Easter is coming! Easter is a spring holiday with origins deeply rooted in religion—its icons of the Easter Bunny and decorated Easter eggs have been associated with fertility, rebirth, and resurrection. Nowadays, many families simply like egg dyeing and Easter egg hunts as fun activities to do together on Easter Sunday. But there are other activities you can add to your Easter celebration to breathe new life into the traditions!
This Easter you can make even more of an event out of your celebration by decorating puzzles along with your Easter eggs. Original Hobby offers a variety of three-dimensional wooden puzzles that you can assemble and paint yourself! Each puzzle comes with a set of paints and precut shapes that you piece together to create a model. You can build a wooden motorcycle, boat, helicopter, airplane, and many more vehicles—some puzzles (e.g. the windmill and the monster truck) are even solar powered.
For a big Easter get-together, these wooden puzzles could be part of an arts and crafts party. If you’ve invited your whole family over, or if your kids have friends arriving, then preparing another activity ensures that everyone is occupied and enjoying themselves. You can set up a table with the eggs, paints, dyes, and the new addition of the wooden puzzles, along with other supplies: glitter, fabric to wrap around the eggs or models, tissue paper, watercolors, etc.
Families have been dyeing Easter eggs for generations, which fosters creativity and individuality with colors and designs. Puzzles can act as even more of an educational tool for Easter, as children are encouraged to be creative and innovative in their exploration of design and engineering concepts. By assembling one of these puzzles, children (and adults) practice problem-solving, spatial visualization, motor skills, and imagination.
Because these puzzles can be appreciated by children of all ages, they give something for the older kids and adults to do while the younger kids dye and hunt for eggs. Older kids can assemble and play with their own toys while the toddlers and babies are the center of attention, dyeing eggs and wandering around the backyard “hunting.” The wooden puzzles also give something for adults to do while kids are dyeing eggs. The puzzles (and any other crafts) open room at the table for people who may be interested in assembling and painting their own model toys rather than just watching kids have all the fun.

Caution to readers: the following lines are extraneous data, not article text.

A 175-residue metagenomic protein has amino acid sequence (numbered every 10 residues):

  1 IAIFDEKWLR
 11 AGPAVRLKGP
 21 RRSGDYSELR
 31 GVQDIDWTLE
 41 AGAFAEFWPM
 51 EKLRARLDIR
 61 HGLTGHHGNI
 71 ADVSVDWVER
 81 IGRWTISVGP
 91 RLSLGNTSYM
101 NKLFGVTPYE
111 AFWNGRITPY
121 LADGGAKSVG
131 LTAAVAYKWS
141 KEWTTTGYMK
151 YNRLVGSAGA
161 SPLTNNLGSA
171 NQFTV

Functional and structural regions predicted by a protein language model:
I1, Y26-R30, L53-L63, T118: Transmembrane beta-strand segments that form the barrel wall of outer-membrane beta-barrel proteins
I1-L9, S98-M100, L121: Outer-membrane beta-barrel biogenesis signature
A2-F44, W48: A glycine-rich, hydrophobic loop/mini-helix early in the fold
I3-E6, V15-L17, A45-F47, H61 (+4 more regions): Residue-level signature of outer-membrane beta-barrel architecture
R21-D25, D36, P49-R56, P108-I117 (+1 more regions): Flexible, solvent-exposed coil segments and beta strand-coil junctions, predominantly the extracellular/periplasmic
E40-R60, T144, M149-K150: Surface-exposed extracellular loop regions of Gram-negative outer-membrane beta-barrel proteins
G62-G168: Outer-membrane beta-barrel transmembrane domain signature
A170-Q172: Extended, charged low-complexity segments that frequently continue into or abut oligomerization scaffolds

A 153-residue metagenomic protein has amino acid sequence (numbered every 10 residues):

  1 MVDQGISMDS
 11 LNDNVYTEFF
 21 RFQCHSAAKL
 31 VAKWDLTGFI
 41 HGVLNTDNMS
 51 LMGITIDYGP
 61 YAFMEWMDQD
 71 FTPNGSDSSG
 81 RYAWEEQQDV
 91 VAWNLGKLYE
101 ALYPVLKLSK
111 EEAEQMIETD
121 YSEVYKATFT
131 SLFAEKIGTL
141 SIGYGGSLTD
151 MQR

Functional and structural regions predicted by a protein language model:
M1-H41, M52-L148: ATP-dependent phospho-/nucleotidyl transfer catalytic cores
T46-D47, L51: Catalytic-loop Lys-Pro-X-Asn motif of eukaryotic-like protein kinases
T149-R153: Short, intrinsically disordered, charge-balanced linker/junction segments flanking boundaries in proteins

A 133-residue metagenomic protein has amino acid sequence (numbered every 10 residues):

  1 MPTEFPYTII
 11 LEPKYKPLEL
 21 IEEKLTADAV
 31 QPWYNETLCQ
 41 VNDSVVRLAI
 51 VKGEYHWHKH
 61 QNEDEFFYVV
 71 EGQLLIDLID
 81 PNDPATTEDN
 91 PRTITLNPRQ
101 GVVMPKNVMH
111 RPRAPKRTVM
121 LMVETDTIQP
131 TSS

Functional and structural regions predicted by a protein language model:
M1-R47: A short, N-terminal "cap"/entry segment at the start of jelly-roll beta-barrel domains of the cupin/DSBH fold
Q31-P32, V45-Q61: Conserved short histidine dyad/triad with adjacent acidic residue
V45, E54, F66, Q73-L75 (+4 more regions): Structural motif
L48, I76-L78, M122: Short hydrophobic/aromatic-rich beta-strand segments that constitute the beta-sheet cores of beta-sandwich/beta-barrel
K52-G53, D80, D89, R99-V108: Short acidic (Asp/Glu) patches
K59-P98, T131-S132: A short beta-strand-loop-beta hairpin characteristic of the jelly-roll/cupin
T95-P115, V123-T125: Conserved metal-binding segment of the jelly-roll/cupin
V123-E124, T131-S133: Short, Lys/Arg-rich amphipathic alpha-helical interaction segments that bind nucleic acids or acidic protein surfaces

After everyone is finished dyeing eggs and assembling and painting their puzzles, you can hide the eggs in the backyard and set the solar-powered puzzles out to charge. While you’re inside eating or otherwise amusing yourselves, the spring sun charges the puzzles. When it’s time for the Easter egg hunt, the solar-powered puzzles will be fully charged and ready for play. Or, if the weather isn’t cooperating, you can stay warm and dry and enjoy the puzzles indoors, saving the solar-powered ones for a sunny day.
As a replacement for Easter eggs, wooden puzzles work well because you won’t have to hollow out the eggs yourself or clean up broken shells. It’s a messy business to hollow out eggs for decoration: you need to poke holes in each end and blow out the contents. With the wooden puzzles, assembly instructions are included, so children can help with the setup and be more engaged from the start. Additionally, real eggs can get a bit smelly if left out for too long and break apart easily, so children’s egg artwork is usually thrown out at the end of the day. If you use the wooden puzzles, they won’t smell (they shouldn’t smell, anyway), and you can keep them forever as a display item or toy. If you don’t paint them, you can take apart the puzzles and reassemble them anytime you wish. As for substitute eggs, plastic ones are easy to decorate, but they usually come already colored, so a lot of the creativity and excitement in decoration is lost. Chocolate eggs are harder to decorate and, once hidden outside, may melt in the sun and never be found. The wooden puzzles provide opportunities for longer-lasting creativity and fun—without the mess.
Who hid these plastic eggs in the middle of the lawn?
It might be a bit of a stretch for some—turning Easter into a puzzle party when there are centuries of history behind Easter eggs—but we believe that there’s plenty of room for new traditions, especially where there is so much potential.